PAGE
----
Please feel free to contact us for help planning your event and for information about the campaign. Visit our website to find a contact person in your region: .
By Marla Cone
Times Staff Writer
Los Angeles Times
May 27, 2005
Scientists studying the effects of hormone-mimicking chemicals on humans have reported that compounds called phthalates, used in plastics and beauty products and widely found in people, seem to alter the reproductive organs of baby boys.
In the first study of humans exposed in the womb to phthalates, the researchers, who examined the genitalia of male babies and toddlers, found a strong relationship between the chemicals and subtle changes in the size and anatomy of the children's genitals. Phthalates are ubiquitous compounds used as softeners in plastics and to maintain color and fragrance in beauty products such as nail polish and perfume, among other uses.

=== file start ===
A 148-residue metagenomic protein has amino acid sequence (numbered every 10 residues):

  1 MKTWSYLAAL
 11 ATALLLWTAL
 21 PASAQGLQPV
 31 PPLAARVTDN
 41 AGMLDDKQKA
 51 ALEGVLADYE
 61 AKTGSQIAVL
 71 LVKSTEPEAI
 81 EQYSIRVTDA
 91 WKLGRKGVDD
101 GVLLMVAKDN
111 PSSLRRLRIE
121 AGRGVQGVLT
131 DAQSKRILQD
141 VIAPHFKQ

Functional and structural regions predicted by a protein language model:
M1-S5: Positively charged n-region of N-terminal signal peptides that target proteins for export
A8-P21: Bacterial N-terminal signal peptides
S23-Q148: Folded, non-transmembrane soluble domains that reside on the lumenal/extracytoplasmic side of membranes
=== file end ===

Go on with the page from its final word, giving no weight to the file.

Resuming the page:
It is the first time that scientists have shown that any industrial compound measured in mothers' bodies seems to disrupt the reproductive systems of their babies.
But many experts, including the authors of the report published today in the online version of the journal Environmental Health Perspectives, say that more research must be done to determine if the genital abnormalities in the boys lead to fertility or health problems and to prove that they are caused by phthalates.
The findings were based on tests of 85 mothers and sons, averaging nearly 13 months of age, born in Los Angeles, Minneapolis and Columbia, Mo. Mothers with the highest levels of chemicals in their urine late in their pregnancies had babies with a cluster of effects. The span between anus and penis, called anogenital distance, was comparatively short, and the infants had smaller penises and scrotums and more instances of incomplete descent of testicles.
Medical experts do not know whether babies with those physical characteristics will later develop reproductive problems. But in newborn animals, laboratory studies show that that combination of effects can lead to lower sperm counts, infertility, reduced testosterone and testicular abnormalities when they mature.